The week of our marriage, towards the end of April, was the cup final, played on a ground which was part of BSA ( Birmingham Small Arms ) in Sparkbrook, Birmingham and we won this final 2:1 much to the delight of the Warrant Officer and the station, but I then had other things to concern me with; our wedding on the Saturday.

It was a lovely day but cold, everything going well until, during the reception, a very flustered photographer asked to speak to me and informed me that all the photographic plates had been knocked to the floor and smashed in the dark room. Thus, we all filed out from the reception and posed once more. Such is life.

We honeymooned in Tall-y-Bont, near Barmouth, in Wales and, again, we enjoyed beautiful spring weather, very cold, but such a delightful area; then returned to Birmingham, to rented accommodation, and married life, which was not blissful as the woman we rented the rooms from turned out to be a grasping, embittered person.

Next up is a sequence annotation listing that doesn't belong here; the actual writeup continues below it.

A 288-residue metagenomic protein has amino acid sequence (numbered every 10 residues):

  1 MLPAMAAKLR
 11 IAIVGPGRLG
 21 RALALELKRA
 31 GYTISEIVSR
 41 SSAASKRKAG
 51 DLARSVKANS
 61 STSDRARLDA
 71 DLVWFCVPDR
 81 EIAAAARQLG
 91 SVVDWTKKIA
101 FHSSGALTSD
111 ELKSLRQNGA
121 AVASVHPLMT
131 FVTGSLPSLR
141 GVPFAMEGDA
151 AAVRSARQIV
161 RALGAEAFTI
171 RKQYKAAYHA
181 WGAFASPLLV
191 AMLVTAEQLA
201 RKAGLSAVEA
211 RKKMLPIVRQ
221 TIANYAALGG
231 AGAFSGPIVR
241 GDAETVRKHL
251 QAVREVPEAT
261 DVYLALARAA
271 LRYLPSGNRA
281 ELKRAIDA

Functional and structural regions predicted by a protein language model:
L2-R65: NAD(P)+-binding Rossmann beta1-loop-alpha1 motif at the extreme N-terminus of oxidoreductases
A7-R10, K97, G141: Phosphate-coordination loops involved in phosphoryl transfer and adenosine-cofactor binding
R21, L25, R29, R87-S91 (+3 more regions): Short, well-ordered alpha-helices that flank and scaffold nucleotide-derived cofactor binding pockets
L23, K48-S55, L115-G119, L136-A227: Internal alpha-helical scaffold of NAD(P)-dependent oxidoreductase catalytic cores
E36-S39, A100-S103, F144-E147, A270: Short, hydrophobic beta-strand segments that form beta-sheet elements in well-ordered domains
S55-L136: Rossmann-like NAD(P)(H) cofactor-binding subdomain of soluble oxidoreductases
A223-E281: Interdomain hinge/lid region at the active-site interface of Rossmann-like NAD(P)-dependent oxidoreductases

I had elected to live out, which meant a marriage allowance but this was eaten into because of travelling costs back and forth from Birmingham to Honiley. Jean, my wife, was badly treated by this woman, so much so that we decided to find other accommodation and my Aunts came to the rescue with a flat in Handsworth, which became available.

This also presented a problem as the owner required key money of £50 before we would be allowed to take the flat up and that sum of money was a small fortune, representing some three months earnings. My Aunt Agnes, one of the most delightful persons ever, gave us the money as a loan, which we were grateful for and paid this sum back eventually.